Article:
We were full of excitement on that first day out of St Jean. It was our first time and so everything was new and just amazing. The landscape, the other Pilgrims, and oh, did I mention the landscape!Reg, Len and I were having the time of our lives. We felt like Hobbits starting an adventure!Though Len started to struggle a bit on that really steep stretch up to Hunto (Achilles Tendonitis) but some additional heel wedges helped a lot. In fact, we three were rather ‘walking wounded’ due to age, lack of exercise, being a bit (a lot) overweight, and carrying a few training injuries.You know what they say “Don’t walk your Camino before your Camino”. Well we had it seems…That first day set the tone though. In a good way. “Set the pace to the slowest man” That has been drummed into me in the Army and later in life through amazing team management books like Eli Goldratt’s The Goal, in which, Goldratt gives the example of the scout troop on a hike.The goal of Alex Rogo the Scout Leader, was to get the troop to the campground in some reasonable amount of time while keeping the group close enough together to maintain adult supervision.The constraint was identified as Herbie, the slowest moving boy in the troop. He was easily identified by the queue of boys behind him and the growing space between Herbie and the boys in front of him.We didn’t have this problem though. Our slowest member was Len, and we walked at Len’s pace.Of course there were minor irritations at times, as all three of us would want to stop at different times, to adjust boots and socks, tend to sore spots, merely take rest or to take on food and water.Thankfully we all three were in 100% agreement on water!We found through painful experience, that not enough water, and even mild dehydration would increase joint and foot pain. This was generally managed by making sure we were drinking enough and by careful use of pain killers and anti inflammatories.A doctor had given us specific advice on what to take and when. And it was working fine.Don’t think that we were being overly cautious. Len...Read More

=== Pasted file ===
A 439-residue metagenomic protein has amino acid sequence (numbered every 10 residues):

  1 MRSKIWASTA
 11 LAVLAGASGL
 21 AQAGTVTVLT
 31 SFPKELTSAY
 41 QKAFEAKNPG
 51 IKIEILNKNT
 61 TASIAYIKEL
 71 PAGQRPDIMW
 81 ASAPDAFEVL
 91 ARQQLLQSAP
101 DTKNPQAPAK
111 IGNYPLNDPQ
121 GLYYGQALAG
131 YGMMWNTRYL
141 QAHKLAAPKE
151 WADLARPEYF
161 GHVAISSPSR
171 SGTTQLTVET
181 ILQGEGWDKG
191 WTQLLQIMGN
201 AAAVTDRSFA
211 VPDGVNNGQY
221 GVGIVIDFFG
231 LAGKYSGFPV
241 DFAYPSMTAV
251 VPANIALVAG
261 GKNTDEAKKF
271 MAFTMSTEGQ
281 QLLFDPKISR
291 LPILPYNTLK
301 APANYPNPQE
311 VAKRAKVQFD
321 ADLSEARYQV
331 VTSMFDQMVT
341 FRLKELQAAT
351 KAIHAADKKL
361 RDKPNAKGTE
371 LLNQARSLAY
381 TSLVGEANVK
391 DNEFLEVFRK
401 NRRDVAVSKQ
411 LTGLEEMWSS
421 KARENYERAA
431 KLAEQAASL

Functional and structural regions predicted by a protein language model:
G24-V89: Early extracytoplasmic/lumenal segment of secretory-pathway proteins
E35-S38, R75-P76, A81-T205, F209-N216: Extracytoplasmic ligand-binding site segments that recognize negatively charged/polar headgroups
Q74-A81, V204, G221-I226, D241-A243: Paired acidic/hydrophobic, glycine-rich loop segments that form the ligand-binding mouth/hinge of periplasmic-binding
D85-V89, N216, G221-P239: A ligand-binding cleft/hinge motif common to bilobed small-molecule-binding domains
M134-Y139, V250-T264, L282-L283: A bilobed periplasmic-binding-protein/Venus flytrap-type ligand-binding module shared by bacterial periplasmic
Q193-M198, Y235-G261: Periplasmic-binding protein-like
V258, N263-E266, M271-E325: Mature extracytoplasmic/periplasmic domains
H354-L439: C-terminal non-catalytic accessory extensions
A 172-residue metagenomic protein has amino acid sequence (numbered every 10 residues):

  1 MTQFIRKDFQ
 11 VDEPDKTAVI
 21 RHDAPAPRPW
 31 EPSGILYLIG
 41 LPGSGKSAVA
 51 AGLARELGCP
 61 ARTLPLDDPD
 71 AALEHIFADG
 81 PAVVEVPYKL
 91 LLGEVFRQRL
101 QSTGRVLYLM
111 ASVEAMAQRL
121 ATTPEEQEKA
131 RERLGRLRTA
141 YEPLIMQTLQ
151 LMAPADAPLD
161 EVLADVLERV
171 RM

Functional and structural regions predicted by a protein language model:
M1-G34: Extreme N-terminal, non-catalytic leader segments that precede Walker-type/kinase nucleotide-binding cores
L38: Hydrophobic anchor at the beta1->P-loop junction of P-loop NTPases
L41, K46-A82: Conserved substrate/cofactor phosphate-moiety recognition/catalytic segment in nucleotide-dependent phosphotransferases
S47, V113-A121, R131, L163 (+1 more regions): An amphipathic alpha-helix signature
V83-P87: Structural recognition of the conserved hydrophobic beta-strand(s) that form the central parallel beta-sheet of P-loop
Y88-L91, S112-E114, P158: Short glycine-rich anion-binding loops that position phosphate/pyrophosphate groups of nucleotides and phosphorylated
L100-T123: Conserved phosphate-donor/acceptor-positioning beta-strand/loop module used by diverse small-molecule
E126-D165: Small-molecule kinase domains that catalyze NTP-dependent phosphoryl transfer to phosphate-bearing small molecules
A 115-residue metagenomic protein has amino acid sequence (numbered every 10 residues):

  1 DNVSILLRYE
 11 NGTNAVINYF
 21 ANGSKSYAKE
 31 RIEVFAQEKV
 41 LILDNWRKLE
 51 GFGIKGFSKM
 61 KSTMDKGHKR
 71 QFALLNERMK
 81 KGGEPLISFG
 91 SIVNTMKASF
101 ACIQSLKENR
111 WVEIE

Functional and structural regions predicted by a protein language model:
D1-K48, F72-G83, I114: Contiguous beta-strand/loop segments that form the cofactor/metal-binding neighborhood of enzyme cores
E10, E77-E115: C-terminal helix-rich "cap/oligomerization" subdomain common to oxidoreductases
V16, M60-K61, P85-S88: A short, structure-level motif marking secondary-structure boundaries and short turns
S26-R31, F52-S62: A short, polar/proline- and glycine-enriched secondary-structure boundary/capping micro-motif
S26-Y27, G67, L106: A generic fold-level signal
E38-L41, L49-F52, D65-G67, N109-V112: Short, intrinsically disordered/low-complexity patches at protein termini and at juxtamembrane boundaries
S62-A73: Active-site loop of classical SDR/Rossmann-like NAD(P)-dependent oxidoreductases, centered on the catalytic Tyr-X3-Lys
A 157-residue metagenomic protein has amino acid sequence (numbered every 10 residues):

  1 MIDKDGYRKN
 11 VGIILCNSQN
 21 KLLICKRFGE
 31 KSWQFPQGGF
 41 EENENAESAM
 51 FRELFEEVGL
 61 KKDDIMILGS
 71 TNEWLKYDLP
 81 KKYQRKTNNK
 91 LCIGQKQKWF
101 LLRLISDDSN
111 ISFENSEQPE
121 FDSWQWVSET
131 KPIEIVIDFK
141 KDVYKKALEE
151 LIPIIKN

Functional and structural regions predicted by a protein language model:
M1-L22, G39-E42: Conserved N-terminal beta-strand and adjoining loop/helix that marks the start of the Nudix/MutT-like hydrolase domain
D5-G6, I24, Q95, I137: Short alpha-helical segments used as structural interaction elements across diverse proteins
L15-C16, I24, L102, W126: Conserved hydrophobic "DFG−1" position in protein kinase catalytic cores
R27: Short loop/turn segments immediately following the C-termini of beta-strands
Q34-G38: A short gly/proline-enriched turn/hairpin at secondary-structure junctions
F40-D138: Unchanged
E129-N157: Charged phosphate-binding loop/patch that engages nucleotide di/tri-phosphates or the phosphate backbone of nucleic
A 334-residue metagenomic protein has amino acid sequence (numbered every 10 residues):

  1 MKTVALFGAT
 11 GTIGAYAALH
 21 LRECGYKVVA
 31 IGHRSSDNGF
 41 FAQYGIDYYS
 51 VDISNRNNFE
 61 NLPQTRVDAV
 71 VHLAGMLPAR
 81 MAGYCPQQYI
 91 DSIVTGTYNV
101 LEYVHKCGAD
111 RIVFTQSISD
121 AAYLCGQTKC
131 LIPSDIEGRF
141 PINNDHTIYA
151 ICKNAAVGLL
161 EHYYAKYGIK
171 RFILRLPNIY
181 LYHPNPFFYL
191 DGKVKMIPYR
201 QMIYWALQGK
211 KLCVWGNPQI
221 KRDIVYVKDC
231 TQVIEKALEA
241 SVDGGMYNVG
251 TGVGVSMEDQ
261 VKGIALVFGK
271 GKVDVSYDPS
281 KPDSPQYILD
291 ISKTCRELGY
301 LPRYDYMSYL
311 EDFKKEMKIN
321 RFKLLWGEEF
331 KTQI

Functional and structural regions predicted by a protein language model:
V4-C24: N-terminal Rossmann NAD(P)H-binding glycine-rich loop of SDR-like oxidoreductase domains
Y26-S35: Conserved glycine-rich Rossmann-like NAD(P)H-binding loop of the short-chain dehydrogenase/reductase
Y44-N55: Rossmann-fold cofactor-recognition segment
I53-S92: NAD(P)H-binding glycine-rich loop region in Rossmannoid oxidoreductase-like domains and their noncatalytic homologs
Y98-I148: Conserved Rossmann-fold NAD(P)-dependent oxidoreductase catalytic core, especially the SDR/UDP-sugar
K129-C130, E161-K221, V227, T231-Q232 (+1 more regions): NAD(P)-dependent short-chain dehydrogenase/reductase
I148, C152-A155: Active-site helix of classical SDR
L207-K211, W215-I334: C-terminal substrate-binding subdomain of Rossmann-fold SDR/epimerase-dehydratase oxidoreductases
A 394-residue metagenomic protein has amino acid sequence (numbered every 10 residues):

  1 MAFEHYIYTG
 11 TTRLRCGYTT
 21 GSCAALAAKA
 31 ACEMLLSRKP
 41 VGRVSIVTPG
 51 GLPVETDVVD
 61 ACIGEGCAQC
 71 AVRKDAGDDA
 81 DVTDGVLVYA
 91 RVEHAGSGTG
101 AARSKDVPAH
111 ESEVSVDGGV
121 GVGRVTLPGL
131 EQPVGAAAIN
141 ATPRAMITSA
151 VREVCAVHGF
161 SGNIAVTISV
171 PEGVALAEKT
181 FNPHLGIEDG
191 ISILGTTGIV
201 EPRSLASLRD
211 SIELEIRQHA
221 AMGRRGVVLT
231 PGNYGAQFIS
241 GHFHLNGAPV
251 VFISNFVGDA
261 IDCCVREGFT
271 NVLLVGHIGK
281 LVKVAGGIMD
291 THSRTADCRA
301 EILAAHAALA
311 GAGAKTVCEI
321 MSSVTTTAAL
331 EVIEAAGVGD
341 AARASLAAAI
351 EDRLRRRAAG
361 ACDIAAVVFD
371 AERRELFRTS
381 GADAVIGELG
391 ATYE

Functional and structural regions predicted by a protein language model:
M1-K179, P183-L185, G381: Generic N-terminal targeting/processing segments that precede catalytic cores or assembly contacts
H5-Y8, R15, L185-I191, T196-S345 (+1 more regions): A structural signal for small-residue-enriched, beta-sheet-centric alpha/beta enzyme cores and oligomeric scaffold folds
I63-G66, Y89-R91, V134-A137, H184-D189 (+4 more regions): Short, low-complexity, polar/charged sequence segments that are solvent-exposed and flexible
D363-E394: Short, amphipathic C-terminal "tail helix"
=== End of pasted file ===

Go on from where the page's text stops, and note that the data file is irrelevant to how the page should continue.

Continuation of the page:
It seemed like a great idea, but the descent into Zubiri in the pouring rain really tested the relationship……….
Even though I’d known my walking companion for years.
He’s a really interesting character with an unpronounceable Chinese name, so he goes by the nickname ‘Bean’. Originally from China, he’d moved to Thailand where we first met and he now lives in Sydney, my home town.
We did training walks together. And were Camino ‘buddies’ from the outset.
We were going to spend 40 days together, and looked forward to the experience and the bonding.
The long flight, the stopover in Paris and journey to St Jean were all without incident. No hint of the strains that our relationship would be under at times. We just enjoyed the journey and the anticipation of getting underway.
Mind you, ‘Bean’ is the quiet type and it’s hard to know what he’s thinking at times. Most of the time in fact!
Maybe I should have sensed this was not going to be an easy journey, on Day 1?Read More
Tomas had a profound impact on me.